WASHINGTON, D.C. - Those willing to flaunt the law and pay for sex can often find what they want with just a few clicks.
But many of the women advertised online are victims, kidnapped and held captive.
Many are under age and forcibly drugged.
“The stories are just tragic.”
If caught, sex-traffickers can be charged, but not websites through which they advertise.
Ohio’s Republican Senator – Rob Portman — is proposing a bill to crack down on those who intentionally turn a blind-eye to shady online postings.
“Every day that goes by, there are more people being trafficked online who see their lives getting derailed.”
Portman hopes a vote on the bill will come soon.
Thirty bipartisan colleagues have signed-on.
“I think that this policy, like many anti-trafficking pieces of legislation in the past, is symbolic in nature.”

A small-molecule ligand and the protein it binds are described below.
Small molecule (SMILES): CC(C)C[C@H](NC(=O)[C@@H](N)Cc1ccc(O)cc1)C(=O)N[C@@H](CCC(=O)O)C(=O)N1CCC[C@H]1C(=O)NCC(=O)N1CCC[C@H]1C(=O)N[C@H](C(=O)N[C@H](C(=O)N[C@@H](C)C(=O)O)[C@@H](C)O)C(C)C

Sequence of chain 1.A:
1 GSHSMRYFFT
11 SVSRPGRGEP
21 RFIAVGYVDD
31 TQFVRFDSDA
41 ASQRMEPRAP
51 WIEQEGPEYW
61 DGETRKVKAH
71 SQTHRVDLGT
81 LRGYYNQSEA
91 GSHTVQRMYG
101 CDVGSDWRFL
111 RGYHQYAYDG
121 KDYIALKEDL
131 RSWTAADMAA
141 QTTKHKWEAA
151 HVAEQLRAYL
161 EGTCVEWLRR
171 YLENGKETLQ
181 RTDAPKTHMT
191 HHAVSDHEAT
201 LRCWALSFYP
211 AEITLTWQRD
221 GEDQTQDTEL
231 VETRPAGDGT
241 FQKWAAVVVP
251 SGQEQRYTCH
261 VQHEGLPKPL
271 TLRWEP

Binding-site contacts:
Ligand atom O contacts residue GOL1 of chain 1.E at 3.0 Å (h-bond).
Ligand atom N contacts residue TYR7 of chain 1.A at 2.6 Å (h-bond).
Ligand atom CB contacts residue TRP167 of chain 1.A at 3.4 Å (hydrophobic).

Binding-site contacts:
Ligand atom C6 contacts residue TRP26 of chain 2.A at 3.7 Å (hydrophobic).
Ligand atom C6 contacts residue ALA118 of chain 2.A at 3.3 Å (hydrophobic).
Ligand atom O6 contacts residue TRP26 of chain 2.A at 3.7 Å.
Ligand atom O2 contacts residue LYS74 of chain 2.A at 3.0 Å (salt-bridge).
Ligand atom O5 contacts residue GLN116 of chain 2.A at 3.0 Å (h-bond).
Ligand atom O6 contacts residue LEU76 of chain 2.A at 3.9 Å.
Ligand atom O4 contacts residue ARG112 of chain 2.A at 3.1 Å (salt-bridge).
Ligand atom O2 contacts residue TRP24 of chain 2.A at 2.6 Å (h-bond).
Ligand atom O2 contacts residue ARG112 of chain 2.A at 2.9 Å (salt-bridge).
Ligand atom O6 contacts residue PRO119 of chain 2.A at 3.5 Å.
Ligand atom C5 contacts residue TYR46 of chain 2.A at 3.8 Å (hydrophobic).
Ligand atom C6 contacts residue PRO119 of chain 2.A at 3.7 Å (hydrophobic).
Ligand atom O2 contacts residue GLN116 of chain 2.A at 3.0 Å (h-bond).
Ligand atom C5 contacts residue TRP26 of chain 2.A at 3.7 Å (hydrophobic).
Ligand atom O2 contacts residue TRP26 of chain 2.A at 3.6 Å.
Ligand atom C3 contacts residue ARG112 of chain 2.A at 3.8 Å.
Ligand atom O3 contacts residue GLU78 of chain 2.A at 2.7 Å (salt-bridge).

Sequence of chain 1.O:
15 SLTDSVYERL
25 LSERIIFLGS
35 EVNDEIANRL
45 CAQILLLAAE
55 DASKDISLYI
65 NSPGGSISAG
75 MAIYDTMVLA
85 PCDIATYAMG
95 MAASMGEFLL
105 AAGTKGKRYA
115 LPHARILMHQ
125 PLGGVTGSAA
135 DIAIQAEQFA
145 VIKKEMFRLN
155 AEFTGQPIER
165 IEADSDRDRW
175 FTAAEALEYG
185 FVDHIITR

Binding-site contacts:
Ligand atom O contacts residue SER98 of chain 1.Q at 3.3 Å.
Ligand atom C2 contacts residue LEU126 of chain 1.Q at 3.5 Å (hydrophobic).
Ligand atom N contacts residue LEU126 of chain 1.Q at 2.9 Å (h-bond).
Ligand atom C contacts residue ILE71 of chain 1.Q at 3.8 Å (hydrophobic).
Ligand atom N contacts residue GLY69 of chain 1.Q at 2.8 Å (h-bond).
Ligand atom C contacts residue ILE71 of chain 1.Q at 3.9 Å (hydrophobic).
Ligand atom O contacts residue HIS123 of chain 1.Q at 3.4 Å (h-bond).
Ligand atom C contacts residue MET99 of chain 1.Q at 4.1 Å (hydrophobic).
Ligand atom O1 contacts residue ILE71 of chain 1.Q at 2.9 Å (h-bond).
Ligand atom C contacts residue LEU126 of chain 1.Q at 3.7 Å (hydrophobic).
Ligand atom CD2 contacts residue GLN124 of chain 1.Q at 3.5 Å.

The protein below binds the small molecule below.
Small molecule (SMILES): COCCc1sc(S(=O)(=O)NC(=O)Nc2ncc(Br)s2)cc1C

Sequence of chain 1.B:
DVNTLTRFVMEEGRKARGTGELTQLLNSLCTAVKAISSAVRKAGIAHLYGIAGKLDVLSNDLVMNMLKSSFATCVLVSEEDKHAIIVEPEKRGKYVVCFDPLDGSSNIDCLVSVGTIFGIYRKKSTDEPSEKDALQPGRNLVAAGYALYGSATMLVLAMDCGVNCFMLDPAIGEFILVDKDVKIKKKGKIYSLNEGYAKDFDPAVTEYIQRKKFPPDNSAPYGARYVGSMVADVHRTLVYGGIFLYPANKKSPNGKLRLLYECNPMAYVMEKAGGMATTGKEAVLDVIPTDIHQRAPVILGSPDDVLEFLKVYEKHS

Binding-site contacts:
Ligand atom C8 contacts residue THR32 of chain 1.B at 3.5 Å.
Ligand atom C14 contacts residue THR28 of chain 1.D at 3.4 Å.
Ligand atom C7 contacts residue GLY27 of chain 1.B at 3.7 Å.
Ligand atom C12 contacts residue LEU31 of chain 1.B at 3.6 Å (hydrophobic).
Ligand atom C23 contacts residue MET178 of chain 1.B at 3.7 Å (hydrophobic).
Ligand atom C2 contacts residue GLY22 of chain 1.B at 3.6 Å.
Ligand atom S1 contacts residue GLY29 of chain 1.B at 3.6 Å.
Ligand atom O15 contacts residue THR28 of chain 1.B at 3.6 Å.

Kim Mehlman-Orozco frequently testifies as an expert witness for the prosecution in sex trafficking cases.
She says history and her research suggest Portman's bill will not cut into trafficking, but merely push ads into the dark web or overseas, beyond the reach of U.S. law enforcement.
“Making them harder to identify, harder to prosecute and harder to rescue victims.”
Portman counters that law enforcement groups – like the Fraternal Order of Police and 50 U.S. Attorneys General – support his bill.
A few web sites are on-board – but not internet giants Facebook and Google.
Google directed us to the Internet Association who say they’re concerned the legislation is overly-broad.
“Look, they said they have concerns about internet freedom. There’s nothing in this legislation that would affect my freedom as an internet user, unless I’m assisting people in trafficking.”
Portman spear-headed five pieces of legislation last session aimed at cutting off sex-trafficking.
This is his first directed at the web.